Each year, the Specialty Food Association invites a panel of experts from across the specialty food industry to help identify new and growing trends in the market. The Trendspotter panel includes foodservice professionals, retailers, chefs, researchers, and more, who help predict trends for the future, as well as at SFA events.
Two members of the SFA Trendspotter panel, Clara Park, corporate chef of culinary innovation at Chelten House Products, and Wendy Robinson, buyer at Market Hall Foods, joined Denise Purcell, director of content at the SFA to speak during an Ask the Experts webinar about the trends coming ahead in 2021. Some of next year’s trends include:
Cooking and eating at home. “This trend is a direct result of the COVID-19 pandemic,” said Purcell. With many consumers following stay-at-home mandates, at-home dining has become more popular than ever. With this comes many sub-trends, as well as the need to avoid menu fatigue. Park sees this as opportunity for the specialty food industry; “It’s our job to increase the culinary knowledge of the customer and help them try new things,” she said.
Restaurant-quality food in the home kitchen. Similarly, consumers are looking to upgrade their home cooking with specialty ingredients and flavors to mimic what they might order at a restaurant. “People are drinking a lot more right now,” Robinson added. “People are wanting to use specialty ingredients to make cocktails like they would have at a bar.”
Twists on classics. “Everyone wants to be innovative, but if something is too far out of a customer’s comfort zone, they won’t want it,” Park noted. “Twists on classics provide customers with a familiar product or flavor with an exciting new element.” This trend also helps to combat boredom with the same old routine without adding too much work or stress to a consumer’s plate.
Eatertainment. As entertainment venues stay closed through the pandemic, consumers are looking for other ways to enjoy themselves. Products that make it fun to play with your food or add a whimsical element to a meal are increasingly popular. “Anything that makes dinner more fun is great,” said Park.
Values-based buying. Consumers are increasingly putting their dollars towards brands that align with their values. Gen Z consumers especially are interested in supporting brands that are sustainable, have ethical labor practices, and/or are women-, Black-, or People of Color-owned. “Being a small company, we work closely with small producers who may not be able to get on the shelves of larger retailers. Our customers are actively asking for these types of products,” said Robinson.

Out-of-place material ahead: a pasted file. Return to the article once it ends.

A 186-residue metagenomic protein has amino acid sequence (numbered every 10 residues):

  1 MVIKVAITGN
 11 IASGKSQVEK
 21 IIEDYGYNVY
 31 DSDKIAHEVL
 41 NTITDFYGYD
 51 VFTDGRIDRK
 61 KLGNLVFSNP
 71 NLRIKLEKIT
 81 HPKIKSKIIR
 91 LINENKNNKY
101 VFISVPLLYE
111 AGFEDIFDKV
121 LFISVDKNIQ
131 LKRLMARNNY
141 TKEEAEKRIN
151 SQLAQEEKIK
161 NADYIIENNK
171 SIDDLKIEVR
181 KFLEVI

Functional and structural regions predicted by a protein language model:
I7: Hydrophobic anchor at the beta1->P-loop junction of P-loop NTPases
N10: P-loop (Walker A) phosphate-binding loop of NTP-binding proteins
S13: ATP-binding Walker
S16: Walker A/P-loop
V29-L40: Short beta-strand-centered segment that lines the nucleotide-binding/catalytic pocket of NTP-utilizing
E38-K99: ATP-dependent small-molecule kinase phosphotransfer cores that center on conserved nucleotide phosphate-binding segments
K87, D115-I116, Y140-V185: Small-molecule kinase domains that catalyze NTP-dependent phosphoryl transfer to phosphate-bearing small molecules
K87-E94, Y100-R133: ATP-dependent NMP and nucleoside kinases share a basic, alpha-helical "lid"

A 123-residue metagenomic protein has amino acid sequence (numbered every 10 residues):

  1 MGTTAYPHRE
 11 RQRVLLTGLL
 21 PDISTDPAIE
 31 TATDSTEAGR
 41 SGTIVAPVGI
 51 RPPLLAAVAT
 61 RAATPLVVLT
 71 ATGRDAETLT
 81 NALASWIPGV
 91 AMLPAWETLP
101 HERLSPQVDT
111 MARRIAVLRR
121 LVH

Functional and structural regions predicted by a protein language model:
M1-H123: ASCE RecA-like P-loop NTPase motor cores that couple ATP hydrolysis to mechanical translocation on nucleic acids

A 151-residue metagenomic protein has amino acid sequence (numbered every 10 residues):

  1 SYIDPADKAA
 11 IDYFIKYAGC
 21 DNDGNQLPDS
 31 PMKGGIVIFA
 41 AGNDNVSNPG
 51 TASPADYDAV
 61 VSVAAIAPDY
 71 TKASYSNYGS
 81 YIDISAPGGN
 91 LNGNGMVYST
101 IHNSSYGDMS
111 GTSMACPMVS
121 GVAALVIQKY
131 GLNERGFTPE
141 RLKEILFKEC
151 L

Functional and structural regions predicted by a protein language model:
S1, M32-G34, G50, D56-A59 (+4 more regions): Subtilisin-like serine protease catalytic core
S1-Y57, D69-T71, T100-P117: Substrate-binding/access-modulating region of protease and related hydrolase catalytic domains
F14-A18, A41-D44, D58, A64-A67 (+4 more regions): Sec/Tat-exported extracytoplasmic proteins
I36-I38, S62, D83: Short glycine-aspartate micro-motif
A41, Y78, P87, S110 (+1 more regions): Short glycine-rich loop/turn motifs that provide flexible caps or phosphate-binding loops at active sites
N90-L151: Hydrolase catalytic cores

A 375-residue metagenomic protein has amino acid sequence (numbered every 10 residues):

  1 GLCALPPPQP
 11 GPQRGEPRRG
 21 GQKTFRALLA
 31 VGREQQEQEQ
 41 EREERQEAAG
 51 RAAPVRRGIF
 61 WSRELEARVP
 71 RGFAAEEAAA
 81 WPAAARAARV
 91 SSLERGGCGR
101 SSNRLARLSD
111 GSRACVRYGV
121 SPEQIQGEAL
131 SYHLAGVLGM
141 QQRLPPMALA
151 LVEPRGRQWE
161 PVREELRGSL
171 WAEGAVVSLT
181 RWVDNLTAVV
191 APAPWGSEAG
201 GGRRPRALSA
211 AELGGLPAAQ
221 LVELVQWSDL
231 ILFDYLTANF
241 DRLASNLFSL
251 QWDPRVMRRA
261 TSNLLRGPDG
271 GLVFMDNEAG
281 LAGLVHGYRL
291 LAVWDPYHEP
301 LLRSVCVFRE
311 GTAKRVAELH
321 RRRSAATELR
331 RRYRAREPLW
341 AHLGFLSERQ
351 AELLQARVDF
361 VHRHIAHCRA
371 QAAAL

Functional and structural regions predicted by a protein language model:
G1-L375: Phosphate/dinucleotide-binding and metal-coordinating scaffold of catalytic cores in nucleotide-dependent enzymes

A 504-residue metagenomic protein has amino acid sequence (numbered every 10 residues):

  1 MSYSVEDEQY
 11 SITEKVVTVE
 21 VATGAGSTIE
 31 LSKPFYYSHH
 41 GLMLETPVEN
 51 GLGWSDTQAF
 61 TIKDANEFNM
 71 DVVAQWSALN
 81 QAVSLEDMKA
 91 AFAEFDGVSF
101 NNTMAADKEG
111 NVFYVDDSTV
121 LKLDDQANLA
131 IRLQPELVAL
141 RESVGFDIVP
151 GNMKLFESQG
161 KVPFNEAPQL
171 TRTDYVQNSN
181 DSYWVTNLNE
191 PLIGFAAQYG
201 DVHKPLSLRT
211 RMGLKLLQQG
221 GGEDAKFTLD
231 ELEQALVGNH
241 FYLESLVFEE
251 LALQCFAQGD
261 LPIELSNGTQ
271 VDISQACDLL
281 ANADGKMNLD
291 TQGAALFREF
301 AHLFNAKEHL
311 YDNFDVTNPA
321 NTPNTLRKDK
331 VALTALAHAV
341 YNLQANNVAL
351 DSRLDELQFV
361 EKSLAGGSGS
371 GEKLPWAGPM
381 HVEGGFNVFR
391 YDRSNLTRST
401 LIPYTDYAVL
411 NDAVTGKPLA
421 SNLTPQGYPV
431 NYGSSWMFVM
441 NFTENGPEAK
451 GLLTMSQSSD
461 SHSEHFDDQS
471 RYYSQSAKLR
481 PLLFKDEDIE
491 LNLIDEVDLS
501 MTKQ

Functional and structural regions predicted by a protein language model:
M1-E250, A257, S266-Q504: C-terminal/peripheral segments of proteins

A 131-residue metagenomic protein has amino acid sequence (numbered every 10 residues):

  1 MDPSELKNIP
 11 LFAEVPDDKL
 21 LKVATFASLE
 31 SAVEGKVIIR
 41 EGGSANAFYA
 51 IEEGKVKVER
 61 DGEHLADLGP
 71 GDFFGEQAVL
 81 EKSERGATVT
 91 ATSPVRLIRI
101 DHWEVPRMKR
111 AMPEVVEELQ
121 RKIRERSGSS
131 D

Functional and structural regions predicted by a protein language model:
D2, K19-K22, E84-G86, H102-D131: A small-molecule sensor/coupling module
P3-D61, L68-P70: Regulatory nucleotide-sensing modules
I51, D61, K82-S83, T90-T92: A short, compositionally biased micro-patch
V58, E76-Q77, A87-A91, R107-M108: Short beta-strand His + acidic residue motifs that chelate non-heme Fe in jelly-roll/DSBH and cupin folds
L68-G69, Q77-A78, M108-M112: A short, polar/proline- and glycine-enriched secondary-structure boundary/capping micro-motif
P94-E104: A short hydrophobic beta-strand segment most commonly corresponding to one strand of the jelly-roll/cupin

Global travels without leaving home. As an alternative to traveling, many consumers are seeking out the flavors of less familiar countries and regions like West Africa, Scandinavia, Cambodia, Southeast Asia, and Latin America. “When I was growing up, when someone said ‘Asian food’ it meant it was either Chinese or Japanese,” Park said. “But now, these terms are growing to include a wider range of cuisines. It gives me hope that people are looking for more authentic flavors.”
Functional ingredients. Amid the pandemic, consumers are looking to food and beverage as a wellness solution more than ever. “We’re all thinking about health and wellness right now,” said Robinson. “Even though my store doesn’t focus on specifically wellness-related products, I’ve noticed a lot of food products that tout wellness claims have been out of stock, like garlic oil or manuka honey.” Park also noted that people are asking for healthier ingredient substitutions that can be seamlessly added to a recipe.
Plant-based continuing revolution. New formats and categories have led the plant-based category to grow exponentially, especially during the pandemic. “It’s not a trend anymore,” said Robinson. But, as Park noted, it is essential that plant-based foods taste good and give a good eating experience, or else consumers will not be interested.
Less sugar and natural sugar. Similar to the functional foods trend, many consumers are looking to decrease their sugar intake to be healthier. Alternative sweeteners provide a better-for-you option. Monkfruit, in particular, has been a popular option for customers, according to Robinson.